Chef Will Hall
Makes 25 bars
- 1 lb. fresh or frozen cranberries
- 7 oz. fat-free sweetened condensed milk
- ¼ cup lemon juice
- 3 egg yolks
- ¾ cup all-purpose flour
- ⅓ cup graham flour
- ¼ cup sugar
- ½ tsp. salt
- 6 Tbs. butter, melted and cooled
- ½ tsp. vanilla extract
1. To make Filling: Bring cranberries and 1/2 cup water to a simmer in saucepan. Reduce heat to medium, and cook 10 minutes, or until berries have burst and are tender. Cool. Blend in blender or food processor until smooth, and strain mixture through sieve. (You should have about 1 cup purée.)
2. Transfer purée to bowl, and whisk in condensed milk and lemon juice. Whisk in egg yolks.
3. To make Crust: Preheat oven to 350°F. Line 8-inch square baking pan with foil, and coat with cooking spray.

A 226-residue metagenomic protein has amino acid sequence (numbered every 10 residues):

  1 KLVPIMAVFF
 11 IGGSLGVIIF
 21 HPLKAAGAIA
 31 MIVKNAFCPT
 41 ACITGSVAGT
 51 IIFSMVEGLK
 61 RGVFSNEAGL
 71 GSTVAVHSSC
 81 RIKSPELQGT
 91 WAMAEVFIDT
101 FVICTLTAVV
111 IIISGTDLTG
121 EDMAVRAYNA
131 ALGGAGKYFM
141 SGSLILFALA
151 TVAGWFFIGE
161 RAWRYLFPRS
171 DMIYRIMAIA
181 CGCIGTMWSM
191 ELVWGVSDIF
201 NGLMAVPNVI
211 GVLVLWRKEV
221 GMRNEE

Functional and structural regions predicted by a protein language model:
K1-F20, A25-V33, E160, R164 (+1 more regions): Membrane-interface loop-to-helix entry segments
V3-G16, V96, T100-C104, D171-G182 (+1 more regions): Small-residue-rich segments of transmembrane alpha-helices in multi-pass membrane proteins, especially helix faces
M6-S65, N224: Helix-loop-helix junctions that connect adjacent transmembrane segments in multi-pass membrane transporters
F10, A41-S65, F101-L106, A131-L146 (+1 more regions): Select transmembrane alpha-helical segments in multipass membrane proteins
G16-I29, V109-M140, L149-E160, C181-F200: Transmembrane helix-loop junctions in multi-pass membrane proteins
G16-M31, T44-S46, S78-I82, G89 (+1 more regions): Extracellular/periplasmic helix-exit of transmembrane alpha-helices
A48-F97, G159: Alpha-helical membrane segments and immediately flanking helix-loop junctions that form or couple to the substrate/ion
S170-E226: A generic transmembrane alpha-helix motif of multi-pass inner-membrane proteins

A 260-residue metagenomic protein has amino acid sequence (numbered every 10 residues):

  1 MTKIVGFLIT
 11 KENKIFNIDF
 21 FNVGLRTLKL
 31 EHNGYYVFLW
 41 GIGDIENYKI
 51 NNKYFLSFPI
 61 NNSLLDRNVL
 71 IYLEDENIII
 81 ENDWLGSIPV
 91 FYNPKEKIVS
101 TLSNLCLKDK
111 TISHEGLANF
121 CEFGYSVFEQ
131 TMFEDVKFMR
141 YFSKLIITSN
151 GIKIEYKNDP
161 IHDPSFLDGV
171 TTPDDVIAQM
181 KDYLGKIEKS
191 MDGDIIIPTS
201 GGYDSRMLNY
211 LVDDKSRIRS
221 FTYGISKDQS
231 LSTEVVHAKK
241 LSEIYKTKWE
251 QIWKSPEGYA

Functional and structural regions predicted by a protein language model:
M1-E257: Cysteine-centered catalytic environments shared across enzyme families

4. Whisk together flours, sugar, and salt in bowl. Stir in butter and vanilla extract. Press into bottom of prepared pan, and bake 25 minutes. Reduce oven temperature to 300°F, and pour Filling into hot Crust. Bake 23 to 28 minutes, or until custard is set. Cool, then chill until firm.
5. Use foil to lift baked dessert out of pan, then remove. Cut into 25 bars. Serve cold or at room temperature.
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Cranberry bars. (2011, 11). Retrieved from http://www.vegetariantimes.com/recipe/cranberry-bars/
Cranberry image. (n.d.). Retrieved from http://www.appforhealth.com/2012/12/cranberries-small-berries-with-a-big-health-benefits/
History of cranberries. (2013). Retrieved from http://www.cranberries.org/cranberries/history.html
Whitman-Salkin, S. (2013, 11 27). Cranberries, a thanksgiving staple, were a native american superfood. Retrieved from http://news.nationalgeographic.com/news/2013/11/131127-cranberries-thanksgiving-native-americans-indians-food-history/